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Why 21 Is the New 7

Danette Amstein

Reading Time: 3 minutes
Most of us have heard the adage that you have to repeat something seven times before it really sticks. From a marketing lens, that’s old news. In today’s landscape where ads, emails and content, content, content seep into every part of our lives, researchers say that it takes hearing, reading or seeing a message closer to 21 times for it to stick. Think about that – every product attribute, every brand story, every dinner idea needs to be heard 21 times before consumers remember the details.

None of us are going to watch the same ad 21 times. We will change the channel to avoid the commercial or scroll past the online ad. Simply repeating the message doesn’t work, we have to get creative in how we share our message if we want to catch the attention of consumers in different ways and in different spaces.

Here I’ve included some great integrated marketing campaigns to help us all think differently about reaching our target in multiple ways.

One cool example of this was done by Hershey’s during fall 2020. Looking toward Halloween knowing that chocolate sales were likely to be down due to COVID-19 keeping trick-or-treaters inside, the company launched a campaign within Snapchat to attract young consumers to the brand. A special Snapchat “lens” allowed users to play an arcade-style game and collect Hershey’s candies. Upon completion of the game, they were eligible to receive a Hershey’s “Halloween Haul” of candy. This campaign generated sales 30 times what they spent on the campaign and blew away Snapchat benchmarks for play times with games.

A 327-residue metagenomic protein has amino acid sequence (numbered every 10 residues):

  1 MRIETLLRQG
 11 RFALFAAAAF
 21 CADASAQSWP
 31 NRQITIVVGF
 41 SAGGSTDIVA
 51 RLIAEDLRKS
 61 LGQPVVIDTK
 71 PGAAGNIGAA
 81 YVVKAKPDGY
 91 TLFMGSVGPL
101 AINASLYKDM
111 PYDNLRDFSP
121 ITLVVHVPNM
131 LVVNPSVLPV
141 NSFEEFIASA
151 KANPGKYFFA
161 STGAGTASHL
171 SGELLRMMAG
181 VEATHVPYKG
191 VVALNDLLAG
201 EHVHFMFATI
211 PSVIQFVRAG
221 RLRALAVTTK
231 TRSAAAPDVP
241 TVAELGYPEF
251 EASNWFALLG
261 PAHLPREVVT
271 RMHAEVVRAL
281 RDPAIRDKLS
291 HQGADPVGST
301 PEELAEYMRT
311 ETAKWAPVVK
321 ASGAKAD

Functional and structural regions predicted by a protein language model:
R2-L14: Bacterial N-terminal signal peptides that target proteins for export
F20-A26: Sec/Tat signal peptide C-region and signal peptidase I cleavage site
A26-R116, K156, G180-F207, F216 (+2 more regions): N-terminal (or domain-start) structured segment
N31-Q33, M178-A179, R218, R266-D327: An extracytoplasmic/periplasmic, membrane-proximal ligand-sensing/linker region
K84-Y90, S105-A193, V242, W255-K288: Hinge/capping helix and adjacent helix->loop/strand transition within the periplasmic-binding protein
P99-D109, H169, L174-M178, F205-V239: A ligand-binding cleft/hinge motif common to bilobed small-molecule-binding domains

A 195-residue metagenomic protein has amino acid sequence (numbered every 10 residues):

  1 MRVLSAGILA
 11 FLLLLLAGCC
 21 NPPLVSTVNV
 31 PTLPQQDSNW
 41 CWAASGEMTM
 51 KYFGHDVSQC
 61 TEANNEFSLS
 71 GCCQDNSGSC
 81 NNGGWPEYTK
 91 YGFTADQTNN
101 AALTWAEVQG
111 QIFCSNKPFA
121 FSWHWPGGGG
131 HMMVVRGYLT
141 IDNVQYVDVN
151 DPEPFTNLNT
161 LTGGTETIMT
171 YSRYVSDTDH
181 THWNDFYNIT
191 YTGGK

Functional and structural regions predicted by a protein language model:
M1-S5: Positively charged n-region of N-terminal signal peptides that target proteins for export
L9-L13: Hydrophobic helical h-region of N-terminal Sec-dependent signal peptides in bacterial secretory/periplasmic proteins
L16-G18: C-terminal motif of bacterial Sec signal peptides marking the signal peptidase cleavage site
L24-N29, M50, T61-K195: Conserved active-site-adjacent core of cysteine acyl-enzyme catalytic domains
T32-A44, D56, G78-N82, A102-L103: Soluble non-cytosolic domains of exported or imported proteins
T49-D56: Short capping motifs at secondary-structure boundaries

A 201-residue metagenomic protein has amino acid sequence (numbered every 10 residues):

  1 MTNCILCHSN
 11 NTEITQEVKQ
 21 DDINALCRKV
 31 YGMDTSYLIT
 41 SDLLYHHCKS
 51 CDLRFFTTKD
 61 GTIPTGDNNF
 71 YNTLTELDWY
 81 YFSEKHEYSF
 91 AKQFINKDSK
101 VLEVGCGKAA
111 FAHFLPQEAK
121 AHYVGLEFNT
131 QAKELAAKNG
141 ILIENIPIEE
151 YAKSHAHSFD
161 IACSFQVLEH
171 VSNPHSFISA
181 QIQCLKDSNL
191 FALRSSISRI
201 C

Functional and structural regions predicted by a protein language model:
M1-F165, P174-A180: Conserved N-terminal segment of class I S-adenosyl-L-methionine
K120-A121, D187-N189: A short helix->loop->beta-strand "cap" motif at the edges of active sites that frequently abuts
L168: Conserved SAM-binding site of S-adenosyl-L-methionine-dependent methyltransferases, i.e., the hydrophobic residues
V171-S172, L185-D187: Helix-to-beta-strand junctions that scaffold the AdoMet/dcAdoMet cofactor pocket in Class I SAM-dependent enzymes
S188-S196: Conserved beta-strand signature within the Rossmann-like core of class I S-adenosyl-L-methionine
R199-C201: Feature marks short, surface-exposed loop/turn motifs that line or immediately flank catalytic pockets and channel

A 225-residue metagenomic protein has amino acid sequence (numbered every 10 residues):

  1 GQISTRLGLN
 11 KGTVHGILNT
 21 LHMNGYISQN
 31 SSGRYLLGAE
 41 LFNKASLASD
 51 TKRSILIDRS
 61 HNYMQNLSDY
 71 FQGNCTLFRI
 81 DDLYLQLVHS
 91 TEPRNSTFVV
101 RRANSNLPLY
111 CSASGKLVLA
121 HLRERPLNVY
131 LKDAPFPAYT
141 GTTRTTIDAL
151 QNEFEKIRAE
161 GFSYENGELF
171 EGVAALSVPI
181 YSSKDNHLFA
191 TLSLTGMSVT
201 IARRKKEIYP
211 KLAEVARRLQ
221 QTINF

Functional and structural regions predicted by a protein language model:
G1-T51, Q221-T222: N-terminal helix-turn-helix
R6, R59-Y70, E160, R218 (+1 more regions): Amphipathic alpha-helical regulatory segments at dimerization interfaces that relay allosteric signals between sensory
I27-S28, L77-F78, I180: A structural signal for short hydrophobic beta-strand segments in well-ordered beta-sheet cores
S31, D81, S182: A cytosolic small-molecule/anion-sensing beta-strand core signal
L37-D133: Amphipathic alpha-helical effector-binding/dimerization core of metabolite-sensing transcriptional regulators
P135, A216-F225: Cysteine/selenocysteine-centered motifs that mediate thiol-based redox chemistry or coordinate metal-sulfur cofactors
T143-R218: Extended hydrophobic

Games are a great way to “hack” the consumer attention span and keep them engaged longer. This is imperative as the length of the normal attention span keeps getting shorter. In 2000, Microsoft clocked the human attention span at around 12 seconds. In 2015, it was down to 8 seconds. Today, it is about six seconds.